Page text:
Wednesday, August 29, 2018

Glynnis Fawkes' Alle Ego

Glynnis Fawkes mini Alle Ego is the middle chapter of a longer work about becoming an archeological illlustrator, but it's also a story about personal agency. As the book begins, Fawkes (at the time, a recent college grad) is on her way to Athens, pondering her relationship with her fiance'. The trip was a working one at the American School, but Fawkes' wandering eye (and feet) led her off on the first of her many side adventures when she arrived. She quickly met Svetlana, a Russian woman whose strong personality and fierce independence combined with great empathy and perceptiveness made her a close friend right away. In many respects, Svet served as her own personal Greek chorus, causing Fawkes to rethink a number of her choices without directly trying to influence her.

The comic is a cross between absolutely academic rigor with regard to places, people and dates and a whimsically fluid series of fantasy sequences where Fawkes sees herself in the past. The key sequence is one where Fawkes tells Svet that her fiance' Ingo "has a hold on me." In the fantasy, she's a Minoan in occupied Knossos and her fiance' is a conquering Mycenean. The Mycenean way was not just to conquer an area, but to utterly dominate them culturally, starting with their iconography on the pottery and sculptures. The pictorial, ornate Minoan drawings were out, and the abstract Mycenean methods were in. This is all historically true, but it also served as an extended metaphor for a man who basically told Fawkes what to do, how to paint, what to eat...everything. It isn't stated, but this behavior is clearly abusive and controlling. 

Now there are dominance and submission relationships where the dom dictates a number of things, but that's done within the specific and understood rules of the relationship as a mutual and loving exchange, not as a one-sided way of controlling your partner's every move. Fawkes, who is clearly an intelligent and independent woman, hints about this to some degree when she notes that in her fantasy "I don't mind Mycenean domination!..In fact, it's what I've been waiting for my whole life. Clear rules about how things are done. No more self-doubt. And he...cares about me." Intentional or not, this is very much the language of a sub, of someone who longs to enjoy that paradoxical sense of freedom felt when surrendering to a trusted other. It's the agency of choosing to give that control to others.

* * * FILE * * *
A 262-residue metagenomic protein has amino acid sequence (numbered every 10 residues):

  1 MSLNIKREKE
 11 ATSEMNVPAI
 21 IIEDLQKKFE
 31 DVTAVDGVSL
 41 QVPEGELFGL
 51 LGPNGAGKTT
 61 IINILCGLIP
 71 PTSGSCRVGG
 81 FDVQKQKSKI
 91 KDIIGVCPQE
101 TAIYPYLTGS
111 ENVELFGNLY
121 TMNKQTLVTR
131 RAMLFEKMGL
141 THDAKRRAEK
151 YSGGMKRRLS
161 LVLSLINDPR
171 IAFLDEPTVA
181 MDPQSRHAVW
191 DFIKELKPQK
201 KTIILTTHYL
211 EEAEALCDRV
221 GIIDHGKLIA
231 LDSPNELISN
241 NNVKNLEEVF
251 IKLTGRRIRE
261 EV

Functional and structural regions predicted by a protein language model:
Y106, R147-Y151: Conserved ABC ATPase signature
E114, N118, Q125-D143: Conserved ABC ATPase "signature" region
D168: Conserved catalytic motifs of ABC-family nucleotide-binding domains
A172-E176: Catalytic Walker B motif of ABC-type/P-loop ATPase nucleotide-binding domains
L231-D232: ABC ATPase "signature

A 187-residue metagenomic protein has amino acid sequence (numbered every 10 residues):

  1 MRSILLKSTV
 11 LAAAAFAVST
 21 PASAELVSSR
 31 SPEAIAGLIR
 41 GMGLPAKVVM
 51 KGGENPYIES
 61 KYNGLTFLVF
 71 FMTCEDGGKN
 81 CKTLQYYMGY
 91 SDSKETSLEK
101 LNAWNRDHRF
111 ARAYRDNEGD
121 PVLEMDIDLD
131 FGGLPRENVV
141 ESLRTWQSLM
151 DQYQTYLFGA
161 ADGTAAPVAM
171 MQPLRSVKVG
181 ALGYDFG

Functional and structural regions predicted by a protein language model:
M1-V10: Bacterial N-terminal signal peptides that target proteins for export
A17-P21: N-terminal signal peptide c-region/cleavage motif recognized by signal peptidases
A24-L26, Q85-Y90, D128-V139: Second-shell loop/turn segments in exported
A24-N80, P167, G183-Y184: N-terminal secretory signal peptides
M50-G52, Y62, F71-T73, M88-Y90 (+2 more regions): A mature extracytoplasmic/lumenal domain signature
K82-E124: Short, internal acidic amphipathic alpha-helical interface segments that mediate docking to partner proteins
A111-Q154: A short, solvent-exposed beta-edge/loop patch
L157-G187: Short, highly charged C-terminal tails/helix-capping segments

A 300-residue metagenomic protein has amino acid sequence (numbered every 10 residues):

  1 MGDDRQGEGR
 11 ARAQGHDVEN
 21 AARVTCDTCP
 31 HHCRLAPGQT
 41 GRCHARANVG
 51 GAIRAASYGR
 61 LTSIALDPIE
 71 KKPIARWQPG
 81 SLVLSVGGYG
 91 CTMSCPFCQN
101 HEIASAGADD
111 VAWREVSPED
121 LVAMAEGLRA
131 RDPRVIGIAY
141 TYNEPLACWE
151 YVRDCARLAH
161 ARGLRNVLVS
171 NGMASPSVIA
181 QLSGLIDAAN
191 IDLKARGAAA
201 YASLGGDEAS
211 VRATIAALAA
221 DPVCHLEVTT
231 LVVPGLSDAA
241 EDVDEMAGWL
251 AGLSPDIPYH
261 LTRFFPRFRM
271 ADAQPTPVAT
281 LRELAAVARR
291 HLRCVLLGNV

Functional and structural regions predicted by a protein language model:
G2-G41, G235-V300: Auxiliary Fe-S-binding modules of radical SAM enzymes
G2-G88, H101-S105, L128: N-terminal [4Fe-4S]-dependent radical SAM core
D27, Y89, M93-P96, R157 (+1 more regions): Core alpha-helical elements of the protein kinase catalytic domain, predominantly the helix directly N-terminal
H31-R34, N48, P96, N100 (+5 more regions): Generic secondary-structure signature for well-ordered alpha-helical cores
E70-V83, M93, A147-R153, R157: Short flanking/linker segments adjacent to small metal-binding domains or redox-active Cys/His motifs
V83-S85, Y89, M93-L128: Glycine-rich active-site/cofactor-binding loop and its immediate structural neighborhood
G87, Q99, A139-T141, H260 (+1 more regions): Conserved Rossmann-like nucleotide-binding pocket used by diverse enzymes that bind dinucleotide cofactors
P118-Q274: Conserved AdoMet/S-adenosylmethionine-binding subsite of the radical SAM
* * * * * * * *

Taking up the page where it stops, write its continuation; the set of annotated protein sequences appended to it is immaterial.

That sense of agency pervades the comic, as Fawkes is paradoxically a rebel who doesn't want to go along with all of the touristy stuff and stereotypical nights out with the other Americans at the bars, but at the same fantasizes about that sense of total, willing surrender. She relates a story of when she was younger and in Italy, having drunk something particularly potent. She went outside for air and the numerous lecherous men in Italy immediately started hitting on her and one started making out with her...but she found herself totally drawn into the experience before a friend came along and rescued her from a potentially dangerous fate. Fawkes once again returns to mythology and speaks longingly of the idea of being a Maenad, one of the followers of Dionysus, whom in the context of ritual are completely uninhibited in terms of raving, running, drinking (and presumably) fucking. As she explained this to Svet, she wondered which part of her was going to be with her fiance'--the Maenad, or the "sane and decent" Nymph, to which Svet replied "Aren't you always both?" 

It's a fascinating and open-ended exchange, as Fawkes makes herself quite vulnerable here in discussing the ways in which her desires contradicted her rational self and fiercely independent academic identity. Svet's reply implies that until Fawkes was able to reconcile all of her different selves, she wouldn't truly be happy. The very title of the book can mean both "good friend" and "other self". Svet fills the bill for both of these roles, but Fawkes being honest about her desires and sense of feeling split also refers to her various other selves. This comic (and chapter) feels like a kind of crucible of self, where Fawkes did a lot of the hard work on her discovery quest but didn't quite put it all together yet. I'll be curious to see how these themes conclude when she finishes her larger project. 

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